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The Old Truck: 02/17/20
The Old Truck by Jarrett Pumphrey and Jerome Pumphrey is about a family farm and its old, trusty truck. Dad and Mom work together on the farm. Their daughter grows up on the farm.
The truck, probably a late 1950s or early 1960s affair is kept running until the daughter's about ten or so. Then it's left to sit by the barn as life on the farm goes on.
Flash forward a decade or so and now the daughter is running the farm with her family. She also decides it's time to fix the truck. It's older and rusty now but she's quietly determined.
The appeal for me initially was the familiarity of the truck. My father when he was younger used to restore old cars — ones much older than this book's truck. For the last decade or so, he's been a proud owner of a Studebaker truck of similar vintage.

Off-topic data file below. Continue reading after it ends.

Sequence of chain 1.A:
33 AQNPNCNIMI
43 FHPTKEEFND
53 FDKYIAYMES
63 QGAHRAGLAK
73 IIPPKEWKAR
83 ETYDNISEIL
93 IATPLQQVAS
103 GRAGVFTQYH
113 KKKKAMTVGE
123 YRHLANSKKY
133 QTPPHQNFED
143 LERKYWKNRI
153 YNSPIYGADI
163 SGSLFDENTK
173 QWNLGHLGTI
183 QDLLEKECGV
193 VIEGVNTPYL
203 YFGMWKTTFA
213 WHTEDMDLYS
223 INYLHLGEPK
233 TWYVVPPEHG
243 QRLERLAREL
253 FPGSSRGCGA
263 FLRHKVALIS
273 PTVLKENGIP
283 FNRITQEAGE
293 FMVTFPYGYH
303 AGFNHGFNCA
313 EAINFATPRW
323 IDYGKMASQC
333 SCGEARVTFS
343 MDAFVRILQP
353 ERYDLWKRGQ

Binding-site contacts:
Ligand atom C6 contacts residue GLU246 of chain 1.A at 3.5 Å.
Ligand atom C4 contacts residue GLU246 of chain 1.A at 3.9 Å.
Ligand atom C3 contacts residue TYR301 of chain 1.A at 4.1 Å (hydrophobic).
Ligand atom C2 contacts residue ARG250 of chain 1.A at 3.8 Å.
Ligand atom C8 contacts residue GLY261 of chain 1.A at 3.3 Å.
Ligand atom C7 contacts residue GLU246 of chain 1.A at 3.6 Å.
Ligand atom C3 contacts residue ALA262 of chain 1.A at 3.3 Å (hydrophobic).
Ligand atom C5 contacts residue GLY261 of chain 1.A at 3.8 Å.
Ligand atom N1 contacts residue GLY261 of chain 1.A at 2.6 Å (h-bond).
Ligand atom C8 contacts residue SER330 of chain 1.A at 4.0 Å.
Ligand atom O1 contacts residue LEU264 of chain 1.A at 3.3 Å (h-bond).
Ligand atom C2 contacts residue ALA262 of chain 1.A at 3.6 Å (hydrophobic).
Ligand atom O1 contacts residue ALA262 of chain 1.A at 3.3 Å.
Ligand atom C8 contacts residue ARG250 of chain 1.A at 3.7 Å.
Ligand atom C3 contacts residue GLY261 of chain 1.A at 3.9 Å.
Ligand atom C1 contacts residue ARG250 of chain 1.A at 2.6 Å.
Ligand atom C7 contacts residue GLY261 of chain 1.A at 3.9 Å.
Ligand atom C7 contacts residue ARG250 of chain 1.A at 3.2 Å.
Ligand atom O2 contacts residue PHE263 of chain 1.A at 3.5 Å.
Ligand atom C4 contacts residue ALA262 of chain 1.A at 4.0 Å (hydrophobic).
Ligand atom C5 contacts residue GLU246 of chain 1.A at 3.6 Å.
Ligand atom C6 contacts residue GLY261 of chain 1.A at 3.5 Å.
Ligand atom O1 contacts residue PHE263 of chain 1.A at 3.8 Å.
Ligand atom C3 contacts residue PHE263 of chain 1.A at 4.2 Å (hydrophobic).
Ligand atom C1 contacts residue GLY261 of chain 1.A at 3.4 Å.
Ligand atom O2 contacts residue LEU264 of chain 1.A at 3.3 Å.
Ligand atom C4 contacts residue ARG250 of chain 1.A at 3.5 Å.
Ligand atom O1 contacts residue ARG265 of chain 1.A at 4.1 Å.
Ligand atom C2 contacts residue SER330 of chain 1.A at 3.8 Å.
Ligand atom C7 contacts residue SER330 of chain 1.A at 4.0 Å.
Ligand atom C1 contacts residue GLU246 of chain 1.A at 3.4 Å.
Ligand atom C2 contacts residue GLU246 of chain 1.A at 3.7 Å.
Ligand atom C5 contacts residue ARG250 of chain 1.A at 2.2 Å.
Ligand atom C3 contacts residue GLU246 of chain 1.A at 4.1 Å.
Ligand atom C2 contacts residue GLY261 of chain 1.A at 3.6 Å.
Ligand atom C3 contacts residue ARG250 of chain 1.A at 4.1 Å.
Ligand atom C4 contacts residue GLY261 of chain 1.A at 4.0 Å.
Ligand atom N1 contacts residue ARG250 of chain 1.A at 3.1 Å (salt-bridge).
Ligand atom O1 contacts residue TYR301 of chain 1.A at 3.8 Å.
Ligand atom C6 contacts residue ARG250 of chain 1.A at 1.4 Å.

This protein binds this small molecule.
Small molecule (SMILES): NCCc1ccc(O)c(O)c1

Per an NPR interview, the book was inspired by an old farm truck Jerome Pumphrey saw in Texas on the way to visit his brother, Jarrett. They decided to let time pass around the truck as it sits inoperative. Time is shown through the seasons, through the girl aging, and through things growing up around the truck, until it's completely hidden behind brambles.
This book is more than just the story of an old truck. The retro-styled illustrations by Jerome Pumphrey show a Black family. They show the women being equals on the farm. In most of reading of farm equipment picture books, the human famers are often absent. If they are present, they're white.
The illustrations were made from hand crafted stamps. There are more than 250 stamps, enough to give each spread a unique but stylistically tied look.
The decision to focus on the women on the farm was a way to honor the women in their lives. Women who share-cropped. Women who like the daughter, persisted.